love truly and forgive quickly. Live while you are alive. Tell
the people you love that you love them, at every opportunity.
Forgive now those who made you cry. You might not get a second
A Chimpanzee at Stanford
One day I was walking through the Stanford University campus
with a friend when I saw a crowd of people with cameras and video
equipment on a little hillside. They were clustered around a pair
of chimpanzees - a male running loose and a female on a chain
about twenty-five feet long. It turned out the male was from Marine
World and the female was being studied for something or other
at Stanford. The spectators were scientists and publicity people
trying to get them to mate.
The male was eager. He grunted and grabbed the female's chain
and tugged. She whimpered and backed away. He pulled again. She
pulled back. Watching the chimps' faces, I [a woman] began to
feel sympathy for the female.
Suddenly the female chimp yanked her chain out of the male's
grasp. To my amazement, she walked through the crowd, straight
over to me, and took my hand. Then she led me across the circle
to the only other two women in the crowd, and she joined hands
with one of them. The three of us stood together in a circle.
I remember the feeling of that rough palm against mine. The little
chimp had recognized us and reached out across all the years of
evolution to form her own support group.
Quoted from Fran Peavey,
Heart Politics (New Society Publishers, 1986), p. 176
COMMENTARY: Co-intelligence can be as simple as seeing through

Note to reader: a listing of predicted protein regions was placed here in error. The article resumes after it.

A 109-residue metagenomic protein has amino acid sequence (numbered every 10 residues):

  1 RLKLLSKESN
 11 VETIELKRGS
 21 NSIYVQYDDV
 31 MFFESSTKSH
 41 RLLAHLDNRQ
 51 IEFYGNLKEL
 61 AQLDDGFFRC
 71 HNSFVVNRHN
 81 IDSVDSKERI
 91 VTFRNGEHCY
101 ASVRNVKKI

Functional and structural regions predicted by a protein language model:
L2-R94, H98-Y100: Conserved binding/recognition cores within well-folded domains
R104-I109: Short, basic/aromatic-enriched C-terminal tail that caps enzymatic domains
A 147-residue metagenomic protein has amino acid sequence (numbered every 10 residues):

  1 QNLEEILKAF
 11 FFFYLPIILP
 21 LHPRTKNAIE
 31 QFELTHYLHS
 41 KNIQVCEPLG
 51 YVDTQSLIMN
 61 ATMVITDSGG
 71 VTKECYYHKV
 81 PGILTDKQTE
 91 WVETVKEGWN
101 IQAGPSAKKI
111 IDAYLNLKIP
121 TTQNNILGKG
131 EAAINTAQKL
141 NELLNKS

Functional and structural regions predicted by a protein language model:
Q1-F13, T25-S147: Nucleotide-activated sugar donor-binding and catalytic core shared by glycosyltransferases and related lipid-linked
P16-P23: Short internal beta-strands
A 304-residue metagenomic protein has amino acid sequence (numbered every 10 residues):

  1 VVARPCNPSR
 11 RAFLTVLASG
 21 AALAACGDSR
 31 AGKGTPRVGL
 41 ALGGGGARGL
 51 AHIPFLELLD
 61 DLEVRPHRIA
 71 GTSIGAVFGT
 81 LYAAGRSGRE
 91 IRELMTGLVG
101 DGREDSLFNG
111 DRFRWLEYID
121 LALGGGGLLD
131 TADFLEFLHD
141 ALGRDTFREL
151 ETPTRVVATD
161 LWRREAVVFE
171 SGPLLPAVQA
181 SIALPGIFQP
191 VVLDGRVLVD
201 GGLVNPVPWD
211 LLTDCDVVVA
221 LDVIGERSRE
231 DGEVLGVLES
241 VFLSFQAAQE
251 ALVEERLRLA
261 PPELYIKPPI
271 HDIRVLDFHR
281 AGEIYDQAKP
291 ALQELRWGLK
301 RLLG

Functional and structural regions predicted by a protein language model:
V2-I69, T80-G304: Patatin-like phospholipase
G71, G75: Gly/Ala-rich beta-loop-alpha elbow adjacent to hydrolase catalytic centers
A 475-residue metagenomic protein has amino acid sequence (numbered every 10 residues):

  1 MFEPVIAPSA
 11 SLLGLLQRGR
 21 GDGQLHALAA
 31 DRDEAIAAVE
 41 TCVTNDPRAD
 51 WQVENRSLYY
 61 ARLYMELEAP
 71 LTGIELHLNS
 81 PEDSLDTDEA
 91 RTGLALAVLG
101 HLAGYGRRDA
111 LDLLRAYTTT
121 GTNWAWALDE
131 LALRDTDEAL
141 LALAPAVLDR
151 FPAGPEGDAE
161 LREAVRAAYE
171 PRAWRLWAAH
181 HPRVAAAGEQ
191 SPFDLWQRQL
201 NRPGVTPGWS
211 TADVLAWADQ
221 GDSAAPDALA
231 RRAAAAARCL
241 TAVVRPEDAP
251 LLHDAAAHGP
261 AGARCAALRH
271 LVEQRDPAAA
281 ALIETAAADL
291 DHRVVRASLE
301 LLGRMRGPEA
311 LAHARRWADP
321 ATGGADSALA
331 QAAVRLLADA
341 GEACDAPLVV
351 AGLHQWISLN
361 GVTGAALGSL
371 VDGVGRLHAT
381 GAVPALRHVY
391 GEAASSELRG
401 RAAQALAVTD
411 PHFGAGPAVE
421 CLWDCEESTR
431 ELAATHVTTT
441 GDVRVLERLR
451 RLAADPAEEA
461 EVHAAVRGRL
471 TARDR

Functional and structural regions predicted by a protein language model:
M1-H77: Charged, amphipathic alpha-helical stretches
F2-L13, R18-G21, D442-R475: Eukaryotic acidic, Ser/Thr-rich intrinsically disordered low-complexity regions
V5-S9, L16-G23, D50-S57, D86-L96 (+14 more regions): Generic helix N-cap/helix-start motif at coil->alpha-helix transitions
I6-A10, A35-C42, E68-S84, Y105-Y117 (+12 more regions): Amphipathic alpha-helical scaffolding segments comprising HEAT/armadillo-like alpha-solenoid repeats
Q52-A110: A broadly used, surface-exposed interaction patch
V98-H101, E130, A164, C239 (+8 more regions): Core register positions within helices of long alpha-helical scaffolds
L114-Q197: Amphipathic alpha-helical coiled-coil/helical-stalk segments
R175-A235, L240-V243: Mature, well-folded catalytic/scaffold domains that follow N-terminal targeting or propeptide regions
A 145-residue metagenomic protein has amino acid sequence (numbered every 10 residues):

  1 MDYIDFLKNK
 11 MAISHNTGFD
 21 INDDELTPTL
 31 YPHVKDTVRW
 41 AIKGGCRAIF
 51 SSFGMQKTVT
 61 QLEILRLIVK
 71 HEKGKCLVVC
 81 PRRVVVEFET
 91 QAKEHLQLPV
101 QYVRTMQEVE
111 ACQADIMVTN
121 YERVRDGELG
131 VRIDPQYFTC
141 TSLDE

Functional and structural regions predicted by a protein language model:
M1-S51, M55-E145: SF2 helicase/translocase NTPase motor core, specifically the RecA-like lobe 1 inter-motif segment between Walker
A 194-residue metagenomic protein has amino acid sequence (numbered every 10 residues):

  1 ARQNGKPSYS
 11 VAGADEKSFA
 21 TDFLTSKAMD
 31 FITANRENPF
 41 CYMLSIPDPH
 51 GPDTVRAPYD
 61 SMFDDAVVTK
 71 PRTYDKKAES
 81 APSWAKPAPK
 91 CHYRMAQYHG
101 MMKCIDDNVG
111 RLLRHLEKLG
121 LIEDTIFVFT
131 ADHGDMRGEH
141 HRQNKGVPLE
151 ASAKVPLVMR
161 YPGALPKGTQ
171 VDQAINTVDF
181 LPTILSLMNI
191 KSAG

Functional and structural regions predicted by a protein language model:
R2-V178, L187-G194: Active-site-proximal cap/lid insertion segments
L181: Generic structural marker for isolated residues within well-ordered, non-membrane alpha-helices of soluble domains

categories like "species" or "other" or "alien"
or "them" or "enemy" or "bad" to
locate intelligences or forces with which we can ally ourselves.
It can be as simple as feeling compassion so vividly that it dissolves
all categories, and we find ourselves simply reaching out to another
being. Co-intelligence arises from our interconnectedness, our
relatedness to each other and everything. And then it turns around
and uses that relatedness to make something good happen.
Coming to San Francisco from Japan tonight is a touching tale
about a tail.
A bottlenose dolphin named Fuji caught a mysterious disease that
cost her 75 percent of her tailfin, a tragedy akin to a boat losing
most of its propeller.
The Okinawa aquarium where she lives cured the disease but couldn't
replace her tail. So it called upon the world's biggest rubber
and tire firm, Bridgestone, to make an artificial one.
Bridgestone's tires may be very good, but the fake tail didn't
The Okinawa Chiraumi Aquarium then turned to an Osaka sculptor
who crafts acrylic dolphins. Could he help make a tail for the
dolphin named after Japan's most famous mountain?
Kazuhiko Yakushiji felt he owed his happiness to dolphins. He
said yes and worked three years. This past July, the new tail
Fuji could not only swim again, she could jump out of the water.
"Fuji couldn't swim," the artist said in an interview
Monday as he recalled meeting the dolphin for the first time.
"She seemed really depressed. I thought Fuji might die if
nothing was done."
The problem was that Bridgestone had made a generic dolphin tail,
said Yakushiji, who at age 38 is one year older than Fuji.
"Each dolphin is different," said Yakushiji, who will
give a talk with illustrations tonight in San Francisco, the first
time he's told his story outside Japan.
"I found out that Fuji and her family have a special curve
in their tail," said Yakushiji, who had studied dolphins
at Florida's Dolphin Research Center. Together, he and Bridgestone
crafted a rubber-composite prosthetic fin with the proper curve
Yakushiji's devotion to dolphins began a decade ago, when he
was running a small energy firm inherited from his father.
"My heart and soul were exhausted," he said. He went
away for a swim-with-dolphins excursion at Ogasawara islands.
"I met a wild dolphin, and that changed my entire life,"
At first, he had been too tired to jump in with the other swimmers,
but he finally took the plunge alone on the other side of the
boat. The life-altering dolphin swam up and played with him.
"That dolphin completely healed me," he said. The encounter
moved him to quit his job and realize his life's wish to become
Dolphins became a dominant theme. "I wanted to show my gratitude,"